As parents, we have to figure out what lessons we want to teach our children. The balance of our “when I have my own kids, I will/will not” promises are finally called due. We get to decide what to keep from our own childhoods and what to throw away. But knowing what to keep isn’t always clear and, worse, it can be terrifying. It involves shifting perspective enough to question some fundamental truths.
When I was growing up, I never thought anything I did was good enough. I took little joy from what I achieved because there was always someone who did it first, faster, or better. There was always room to grow. Accomplishments were expected but rarely celebrated. Humility was a virtue and pride was a sin. These messages became the foundation for how I felt about myself and how I lived my life.
It wasn’t always obvious to me that this part of my philosophy wasn’t something that I wanted to pass on to my son. After all, I turned out okay. I am humble and grounded. I’ve had amazing experiences. I have a good job and the best family. Knowing that there is always someone better means striving to work harder, to learn more, and to do better. It made me a perpetual student and a life-long learner.
This spirit of growth and learning is one that I want my son to have. But before he started having seizures, I wouldn’t have thought to teach him that lesson in a different way.
I remember sitting by his bedside in the hospital. The dark room was lit only by the light coming from the EEG monitor that showed constant, wild activity. His body had gone toxic from a bad reaction to one of the medicines we hoped would stop his seizures. It didn’t. The seizures raged on, and the toxicity left my son immobile, ataxic, and unable to form thoughts or words. I felt helpless. I was afraid. I prayed. This lowest of points stretched on for days.
When he could start to form words again, it was the most amazing thing I had ever seen, and we cheered. When he could hold his frail body up by himself, we cheered. When we left the hospital, even though our boy was not quite himself, it was another cause for celebration. With each milestone he passed, we cheered. If he stumbled, we acknowledged how hard he was working. There was no “but”. “But, you used to be able to do it better.” “But, those other kids are faster.” For the first time in my life, I saw what it meant to work hard and to do your best and for that to be enough. “That was great, buddy. You worked so hard to do that. I’m proud of you.” Full stop.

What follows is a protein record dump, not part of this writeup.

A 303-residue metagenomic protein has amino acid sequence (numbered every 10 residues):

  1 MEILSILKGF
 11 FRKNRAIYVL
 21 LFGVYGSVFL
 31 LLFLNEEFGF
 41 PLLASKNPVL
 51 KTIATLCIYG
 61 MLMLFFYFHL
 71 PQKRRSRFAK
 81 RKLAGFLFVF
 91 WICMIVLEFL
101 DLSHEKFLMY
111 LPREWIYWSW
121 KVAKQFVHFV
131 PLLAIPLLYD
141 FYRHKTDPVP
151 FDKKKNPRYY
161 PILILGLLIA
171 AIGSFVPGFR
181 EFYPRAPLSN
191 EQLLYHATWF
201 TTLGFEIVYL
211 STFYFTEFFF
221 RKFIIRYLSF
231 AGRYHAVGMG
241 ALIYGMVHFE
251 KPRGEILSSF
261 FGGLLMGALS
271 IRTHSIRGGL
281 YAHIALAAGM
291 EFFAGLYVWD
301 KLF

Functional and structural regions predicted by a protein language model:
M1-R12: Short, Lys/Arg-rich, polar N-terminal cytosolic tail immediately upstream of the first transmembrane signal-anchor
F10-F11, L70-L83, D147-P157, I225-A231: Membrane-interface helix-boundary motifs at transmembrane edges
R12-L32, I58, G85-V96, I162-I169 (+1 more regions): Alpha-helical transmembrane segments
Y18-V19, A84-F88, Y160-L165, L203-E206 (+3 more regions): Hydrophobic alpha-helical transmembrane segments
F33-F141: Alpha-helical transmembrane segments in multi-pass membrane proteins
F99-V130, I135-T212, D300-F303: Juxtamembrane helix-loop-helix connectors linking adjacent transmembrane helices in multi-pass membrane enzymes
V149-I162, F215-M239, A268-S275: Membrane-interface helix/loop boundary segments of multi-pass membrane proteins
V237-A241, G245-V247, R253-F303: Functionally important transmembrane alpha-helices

I hate epilepsy. I hate what it does to my son. But I would hate myself if I didn’t learn the lessons that this experience is teaching me. I don’t want to raise a child that always gets a trophy. But I also don’t want to raise a kid that thinks there is a trophy for everything and that he never gets one. I want him to be proud of doing the best that he can. That should be a good feeling, not one that should lead to shame. Epilepsy showed me how dark things can be, and these moments of grateful hope and joy can shed a little bit of light.
It turns out that this approach has led to my son working hard and liking to learn new things. Except he feels good about where he is. He is also braver than I ever was, willing to try new things outside of his comfort zone. He’s also a good sport and as grounded as any 7-year-old should be. Those qualities that I had hoped to pass on to him are there. Except his motivation isn’t based on feeling less than everyone else. His motivation is based on being the best him that he can be and being able to feel joy in that.
Before you feel bad for the other little boy in this story, this experience has taught me the same lesson. In celebrating my son’s accomplishments, I’m starting to acknowledge my own, too. Just a little. But I’m doing the best I can.